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Building the Off-Grid Home Like an Alaskan (PART 3)
In my last post, I talked about ways to super insulate the off-grid home like an Alaskan.  This past winter, Texas had one of the coldest and longest cold-snaps in recorded history.  Our Texas style home is well insulated for a home having four-inch walls, but it was a struggle to keep the temperature in the upper 60's/lower 70's.  Our two heaters ran continuously plus we had gas logs to supplement the heaters.  Something that would have helped was to have had the house sealed a lot better during construction.  There are two trains of thought about using heavy thickness plastic to wrap the walls and ceilings of a house to stop drafts and unwanted air intrusion.  Typically in an area of high humidity like we are, the old-timers built the attics open to the outside with a lot of vents to avoid the build-up of moisture, and the walls and ceilings were not sealed with a plastic layer.  That does a good job of keeping moisture from collecting in the insulation or on interior surfaces, but that also allows the wind to funnel through your attic and through even the smallest openings in your walls and into your home.  It also allows dust to accumulate in the attic on and in the insulation. 

    Since moisture is the real problem, we first of all, need to understand how condensation occurs.  You'll get moisture where warm moist air contacts a cooler surface (we see this on our glasses when we are on our porches in the summertime drinking iced tea).  If you wrap the inside walls and ceilings with an impervious layer (like plastic sheeting), in the winter, the cooler air will be outside the envelope and the insulation.  If the insulation is thick enough, the cooler air from from outside the envelope will be unable to migrate inward to reach the barrier.  However, if the insulation is too thin, you will get moisture on the heated side of the barrier.  If you see the interior walls "sweating" in the winter, that is the reason.  In the summer time (if you use air conditioning), the warmer moist air is on the outside and the cooler surface is on the inside.  In this case, the moisture can build up inside the walls---unless the attic is well ventilated to move the moist air out. But then we are back to where we started with drafts.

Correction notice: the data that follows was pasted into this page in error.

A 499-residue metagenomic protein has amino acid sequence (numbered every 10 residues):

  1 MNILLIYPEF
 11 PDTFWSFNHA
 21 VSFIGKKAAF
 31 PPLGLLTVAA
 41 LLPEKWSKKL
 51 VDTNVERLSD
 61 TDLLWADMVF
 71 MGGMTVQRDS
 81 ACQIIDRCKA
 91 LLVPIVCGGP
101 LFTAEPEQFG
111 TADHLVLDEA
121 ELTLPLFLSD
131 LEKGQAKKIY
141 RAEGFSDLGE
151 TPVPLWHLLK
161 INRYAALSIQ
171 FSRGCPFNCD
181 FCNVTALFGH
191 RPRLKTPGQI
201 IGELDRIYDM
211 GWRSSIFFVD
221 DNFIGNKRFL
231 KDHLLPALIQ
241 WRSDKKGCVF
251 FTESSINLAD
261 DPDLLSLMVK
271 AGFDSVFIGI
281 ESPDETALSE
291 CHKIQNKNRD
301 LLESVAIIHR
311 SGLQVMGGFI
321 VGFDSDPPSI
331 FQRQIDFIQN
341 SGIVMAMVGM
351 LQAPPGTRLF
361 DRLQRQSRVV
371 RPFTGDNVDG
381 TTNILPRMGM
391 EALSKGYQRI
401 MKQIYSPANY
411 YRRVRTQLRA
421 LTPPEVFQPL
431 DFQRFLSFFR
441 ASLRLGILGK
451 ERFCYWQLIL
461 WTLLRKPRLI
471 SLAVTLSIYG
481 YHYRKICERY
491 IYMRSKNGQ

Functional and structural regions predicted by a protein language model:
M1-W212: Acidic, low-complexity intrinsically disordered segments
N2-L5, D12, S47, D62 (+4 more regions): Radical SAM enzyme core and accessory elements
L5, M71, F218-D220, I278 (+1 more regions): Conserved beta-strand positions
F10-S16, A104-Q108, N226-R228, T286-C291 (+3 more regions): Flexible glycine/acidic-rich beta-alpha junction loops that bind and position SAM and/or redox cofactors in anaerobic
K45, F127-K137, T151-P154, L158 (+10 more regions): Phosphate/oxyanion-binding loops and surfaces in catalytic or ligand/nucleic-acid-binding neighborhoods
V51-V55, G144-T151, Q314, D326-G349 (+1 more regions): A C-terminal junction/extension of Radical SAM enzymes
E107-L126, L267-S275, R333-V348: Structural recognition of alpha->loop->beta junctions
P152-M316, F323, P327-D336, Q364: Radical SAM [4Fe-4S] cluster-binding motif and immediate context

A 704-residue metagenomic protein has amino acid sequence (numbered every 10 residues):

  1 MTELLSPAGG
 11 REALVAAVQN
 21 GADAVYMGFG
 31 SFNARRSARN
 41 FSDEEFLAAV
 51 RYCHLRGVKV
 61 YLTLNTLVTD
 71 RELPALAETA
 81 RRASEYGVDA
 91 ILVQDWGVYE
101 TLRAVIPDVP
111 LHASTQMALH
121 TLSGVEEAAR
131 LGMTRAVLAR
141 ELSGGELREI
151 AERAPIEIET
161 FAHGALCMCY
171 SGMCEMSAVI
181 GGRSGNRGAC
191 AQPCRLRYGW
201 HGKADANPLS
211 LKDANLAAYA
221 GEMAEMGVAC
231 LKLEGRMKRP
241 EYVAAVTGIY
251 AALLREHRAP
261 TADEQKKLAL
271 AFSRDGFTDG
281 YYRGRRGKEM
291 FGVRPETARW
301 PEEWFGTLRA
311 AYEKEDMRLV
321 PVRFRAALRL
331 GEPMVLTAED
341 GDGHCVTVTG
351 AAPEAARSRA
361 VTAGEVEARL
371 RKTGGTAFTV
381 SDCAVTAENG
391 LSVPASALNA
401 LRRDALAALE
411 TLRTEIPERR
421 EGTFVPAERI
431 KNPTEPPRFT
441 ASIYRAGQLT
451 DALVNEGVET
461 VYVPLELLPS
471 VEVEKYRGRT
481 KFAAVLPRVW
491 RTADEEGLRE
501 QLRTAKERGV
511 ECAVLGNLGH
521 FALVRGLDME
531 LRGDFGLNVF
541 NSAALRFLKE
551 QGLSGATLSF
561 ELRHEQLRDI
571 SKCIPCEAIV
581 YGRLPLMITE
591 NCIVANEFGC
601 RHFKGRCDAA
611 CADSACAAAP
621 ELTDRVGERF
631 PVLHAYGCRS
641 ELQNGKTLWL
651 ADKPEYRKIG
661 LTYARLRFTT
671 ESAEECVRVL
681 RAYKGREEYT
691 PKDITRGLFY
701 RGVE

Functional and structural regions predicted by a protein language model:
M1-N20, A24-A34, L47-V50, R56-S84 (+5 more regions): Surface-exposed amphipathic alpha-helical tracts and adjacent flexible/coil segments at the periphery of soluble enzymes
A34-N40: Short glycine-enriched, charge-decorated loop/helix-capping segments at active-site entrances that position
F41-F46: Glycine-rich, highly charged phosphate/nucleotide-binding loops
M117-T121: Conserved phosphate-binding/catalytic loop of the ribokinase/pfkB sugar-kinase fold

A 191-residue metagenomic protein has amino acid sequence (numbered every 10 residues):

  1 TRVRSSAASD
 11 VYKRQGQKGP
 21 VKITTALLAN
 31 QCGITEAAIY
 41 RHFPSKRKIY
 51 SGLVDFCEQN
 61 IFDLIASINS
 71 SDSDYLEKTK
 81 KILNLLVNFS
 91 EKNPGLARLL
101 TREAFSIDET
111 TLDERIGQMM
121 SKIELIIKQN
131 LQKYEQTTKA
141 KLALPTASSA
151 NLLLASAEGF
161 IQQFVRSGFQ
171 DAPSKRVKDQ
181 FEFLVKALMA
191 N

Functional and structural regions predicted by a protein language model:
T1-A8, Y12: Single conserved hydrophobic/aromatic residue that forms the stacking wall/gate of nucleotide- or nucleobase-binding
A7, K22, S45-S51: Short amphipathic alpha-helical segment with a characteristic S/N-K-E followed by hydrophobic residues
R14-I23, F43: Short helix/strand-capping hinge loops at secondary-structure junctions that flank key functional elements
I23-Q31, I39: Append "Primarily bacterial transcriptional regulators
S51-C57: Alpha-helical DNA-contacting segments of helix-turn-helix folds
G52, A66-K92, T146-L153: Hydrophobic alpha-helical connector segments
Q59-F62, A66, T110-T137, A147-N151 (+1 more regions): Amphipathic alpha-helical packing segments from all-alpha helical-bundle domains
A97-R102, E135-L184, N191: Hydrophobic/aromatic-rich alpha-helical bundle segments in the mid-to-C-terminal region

So what's the answer?  I am open for discussion on this point, but it appears the best approach (although more expensive) is to wrap both sides of your walls and attic, sandwiching a generous thickness of insulation between the impervious layers. For the attic, you still need ventilation but the problem we ran into was the gable vents on the north and south ends of the attic.  Whenever the wind blew, it was like a wind tunnel in our attic---cold drafts in the winter and hot ones in the summer.  To better control the unwanted air flow without impairing the need to keep moisture from building up, we are planning to install commercially available gable louvers that can be opened and closed.  There are some that will operate remotely--this is what I am considering.  An added feature, although it uses electricity---is to put an exhaust fan on the attic side of the louver that you can also operate remotely.  This will not only reduce moisture in the attic, but will also cool the attic---and consequently, the rest of the house.  One other thing that is vitally important---you must have a way of getting fresh air into the envelope.  You may need to occasionally open a window or two.

     If you are building your home, you have an even better option.  Using the offset stud-wall method mentioned in Part 2, wrap the walls on both sides since there should be a generous thickness of insulation.  But do you really need an attic?  Why not design your roof with clearstory windows facing south and the roof higher on the north side to accommodate the clearstory windows.  Then, have your finished ceiling installed directly to the underneath side of your rafters (see diagram).  Again, with ample insulation (or even using the spray foam insulation) and the impervious layers if you don't foam, you totally eliminate the need for air flow through an attic space.  Add to that a positive air flow system that allows cool air in the summer to enter from below and hot air to escape through the clearstory windows, and you've got a house that breathes by itself.  In the next Part, I'll give you some ideas on the next step, and that's adding natural cooling and heating to compliment the clearstory roof.

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